In this report, we examine recent evidence in support of the hypothesis that enduring artefacts contribute to individuals' learning to use tools in non-human species by supporting persistent practice. Our data are drawn from two species of non-human primates that habitually use tools in natural settings: bearded capuchin monkeys (Sapajus libidinosus)1 and chimpanzees.

2. Artefacts and tool use in bearded capuchin monkeys

The EthoCebus research team studies how wild bearded capuchin monkeys living in the savannah-like Cerrado of Brazil (at Fazenda Boa Vista, hereafter FBV) crack tough palm nuts of several species (Orbygnia spp., Attalea spp. and others) using large stones as hammers and stone or log surfaces as anvils ([44,45]; http://www.EthoCebus.net). At FBV, most adults crack palm nuts using stone hammers routinely across the year [46]. Hammer stones weigh on average 1.1 kg [47]; adult monkeys weigh about 2 kg (females) or 3.7 kg (males) ([48]; D. Fragaszy, E. Visalberghi & P. Izar 2013, unpublished data). However, juveniles less than 5 years old rarely manage to crack a whole nut of the more resistant species (Orbygnia spp. and Attalea spp.). Aside from the physical challenge of lifting a heavy stone, nut-cracking presents daunting technical challenges such as placement of the nut in a stable position on the anvil surface, striking actions that hit the nut but do not displace it and are of sufficient force to crack the shell, controlling the stone throughout the striking cycle and catching the nut as it rolls following the strike so it does not fall off the anvil [48]. The monkeys use a bipedal stance during most of this activity, which is a challenging problem for dynamic balance [49]. Overall, it is not surprising that it takes young monkeys years to master nut-cracking. Recently, we have begun to study how they master this skill.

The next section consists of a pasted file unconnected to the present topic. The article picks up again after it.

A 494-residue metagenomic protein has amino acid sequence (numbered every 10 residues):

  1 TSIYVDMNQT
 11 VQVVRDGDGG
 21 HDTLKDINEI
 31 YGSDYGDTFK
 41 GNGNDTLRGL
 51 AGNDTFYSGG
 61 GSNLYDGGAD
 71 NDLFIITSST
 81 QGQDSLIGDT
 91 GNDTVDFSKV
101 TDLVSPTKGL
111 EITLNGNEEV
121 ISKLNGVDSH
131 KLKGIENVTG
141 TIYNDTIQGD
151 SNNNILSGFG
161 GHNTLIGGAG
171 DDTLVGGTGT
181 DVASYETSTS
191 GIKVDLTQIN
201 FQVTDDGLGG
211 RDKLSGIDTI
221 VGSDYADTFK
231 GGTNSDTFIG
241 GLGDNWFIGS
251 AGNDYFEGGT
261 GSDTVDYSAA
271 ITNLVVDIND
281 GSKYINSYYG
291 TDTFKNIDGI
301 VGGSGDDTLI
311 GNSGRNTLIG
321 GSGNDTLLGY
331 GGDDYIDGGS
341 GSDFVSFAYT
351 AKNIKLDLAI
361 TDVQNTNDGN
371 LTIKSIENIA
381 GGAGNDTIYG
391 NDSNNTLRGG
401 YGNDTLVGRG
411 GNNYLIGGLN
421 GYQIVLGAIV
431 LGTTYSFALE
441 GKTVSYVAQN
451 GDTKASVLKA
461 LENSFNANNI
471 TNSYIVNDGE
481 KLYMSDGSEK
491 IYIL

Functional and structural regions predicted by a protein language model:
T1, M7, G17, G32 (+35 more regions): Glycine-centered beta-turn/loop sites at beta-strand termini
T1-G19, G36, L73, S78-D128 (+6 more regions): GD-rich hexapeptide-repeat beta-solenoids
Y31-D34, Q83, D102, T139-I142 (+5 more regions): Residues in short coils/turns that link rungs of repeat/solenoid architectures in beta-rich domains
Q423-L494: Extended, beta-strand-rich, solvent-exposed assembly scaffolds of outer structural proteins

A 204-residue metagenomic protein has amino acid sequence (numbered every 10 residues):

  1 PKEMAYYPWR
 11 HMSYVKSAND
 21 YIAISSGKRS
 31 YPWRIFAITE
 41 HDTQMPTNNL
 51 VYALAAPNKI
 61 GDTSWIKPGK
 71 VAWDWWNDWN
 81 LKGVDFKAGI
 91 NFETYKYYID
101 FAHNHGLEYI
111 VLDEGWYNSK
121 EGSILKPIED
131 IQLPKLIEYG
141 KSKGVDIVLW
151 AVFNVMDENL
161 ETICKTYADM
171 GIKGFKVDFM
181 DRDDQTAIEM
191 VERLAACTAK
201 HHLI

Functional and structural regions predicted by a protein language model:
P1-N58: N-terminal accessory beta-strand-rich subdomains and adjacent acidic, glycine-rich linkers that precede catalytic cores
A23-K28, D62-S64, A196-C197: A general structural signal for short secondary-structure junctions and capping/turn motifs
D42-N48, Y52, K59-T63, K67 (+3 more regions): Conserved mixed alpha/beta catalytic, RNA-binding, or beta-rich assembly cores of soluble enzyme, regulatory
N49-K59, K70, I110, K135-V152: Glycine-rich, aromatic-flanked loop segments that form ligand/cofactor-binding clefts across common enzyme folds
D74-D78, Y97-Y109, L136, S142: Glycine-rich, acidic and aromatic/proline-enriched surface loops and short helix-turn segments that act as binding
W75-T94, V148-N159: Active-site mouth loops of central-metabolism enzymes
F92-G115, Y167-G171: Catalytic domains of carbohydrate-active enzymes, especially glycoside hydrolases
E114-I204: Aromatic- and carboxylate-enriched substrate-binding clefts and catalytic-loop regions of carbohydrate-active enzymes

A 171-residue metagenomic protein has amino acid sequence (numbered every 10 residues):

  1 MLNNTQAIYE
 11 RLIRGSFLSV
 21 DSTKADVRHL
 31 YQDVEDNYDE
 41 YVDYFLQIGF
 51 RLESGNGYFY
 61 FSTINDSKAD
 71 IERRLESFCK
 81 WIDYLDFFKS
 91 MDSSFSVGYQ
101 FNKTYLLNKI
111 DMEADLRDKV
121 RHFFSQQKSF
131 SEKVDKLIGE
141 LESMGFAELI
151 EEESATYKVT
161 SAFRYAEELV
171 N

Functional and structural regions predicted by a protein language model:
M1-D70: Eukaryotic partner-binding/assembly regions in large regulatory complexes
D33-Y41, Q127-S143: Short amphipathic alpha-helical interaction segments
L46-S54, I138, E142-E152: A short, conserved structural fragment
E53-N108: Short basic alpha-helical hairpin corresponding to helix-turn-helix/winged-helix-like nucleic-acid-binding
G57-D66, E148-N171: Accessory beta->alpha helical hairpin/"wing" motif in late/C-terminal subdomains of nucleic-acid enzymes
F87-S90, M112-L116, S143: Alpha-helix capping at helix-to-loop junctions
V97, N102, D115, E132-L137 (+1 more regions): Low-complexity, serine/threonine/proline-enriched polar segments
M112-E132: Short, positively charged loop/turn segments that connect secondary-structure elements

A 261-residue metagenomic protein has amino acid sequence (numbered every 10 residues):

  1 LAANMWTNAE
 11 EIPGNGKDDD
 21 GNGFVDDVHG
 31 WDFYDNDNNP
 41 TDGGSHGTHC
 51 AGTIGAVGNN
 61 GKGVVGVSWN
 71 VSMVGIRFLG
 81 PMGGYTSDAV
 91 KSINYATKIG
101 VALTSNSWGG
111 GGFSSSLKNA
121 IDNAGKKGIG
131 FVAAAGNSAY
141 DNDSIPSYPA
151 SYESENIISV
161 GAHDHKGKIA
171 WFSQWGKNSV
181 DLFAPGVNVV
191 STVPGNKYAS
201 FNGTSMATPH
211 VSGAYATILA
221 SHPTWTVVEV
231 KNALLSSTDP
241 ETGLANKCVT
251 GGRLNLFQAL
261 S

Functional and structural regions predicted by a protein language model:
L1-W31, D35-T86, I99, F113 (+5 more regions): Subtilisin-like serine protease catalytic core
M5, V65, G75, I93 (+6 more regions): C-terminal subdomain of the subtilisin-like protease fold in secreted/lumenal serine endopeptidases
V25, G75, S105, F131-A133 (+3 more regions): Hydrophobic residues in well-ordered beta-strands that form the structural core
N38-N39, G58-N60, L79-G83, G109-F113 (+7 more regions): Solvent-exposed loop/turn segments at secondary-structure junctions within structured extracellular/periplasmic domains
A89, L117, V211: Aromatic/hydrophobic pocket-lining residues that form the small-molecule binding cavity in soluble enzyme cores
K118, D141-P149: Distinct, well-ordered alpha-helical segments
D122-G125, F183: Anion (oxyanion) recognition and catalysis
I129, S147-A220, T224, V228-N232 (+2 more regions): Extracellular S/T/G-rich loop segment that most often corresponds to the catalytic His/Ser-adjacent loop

Young tufted capuchin monkeys (Sapajus) are generally free to approach and interact with all other group members without reprisal up to about 2 years of age, and even after that, tolerance among capuchin monkeys is marked [50,51]. However, adults face competition for access to anvil sites with hammer stones, and older juveniles are affected by this competition, receiving threats or being displaced from anvils by older individuals [52]. Thus, social dynamics are not uniformly supportive of youngsters accompanying adults at anvil sites. In any case, young capuchin monkeys watch their elders crack nuts with great interest, like the young capuchin monkeys in an urban park studied by Ottoni et al. [53]. Ramos da Silva [54] found that 25% of adults' cracking episodes at FBV were watched at close range by juveniles in the group, and in more than half of the watched episodes the juveniles scrounged bits of nuts or shells from the anvil. Nearly half of the time when juveniles scrounged, they did so while the adult was still present at the anvil (43% of scrounging events). This suggests that in the short-term, the infants' interest in adults' cracking activity is motivated by opportunities to find food. Nevertheless, we observed that youngsters devote considerable time to handling nuts, nutshells and stones, outside of opportunities to gain anything edible from these objects, when the group is in the vicinity of anvil sites. Youngsters also spend a good deal of time investigating artefacts: they ineffectively strike nuts and shells with other nuts and with stones, although usually with smaller stones than the adults use (because the latter are larger than the young monkeys can lift). These activities are not closely tied in time to feeding. Thus, interest in adults' ongoing activity, motivated by immediate interest in feeding, may be just one of several processes promoting young monkeys' investigation of cracking sites and their activity with artefacts related to cracking. It appears that artefacts are an integral part of the socially constructed niche in which young monkeys learn to crack nuts.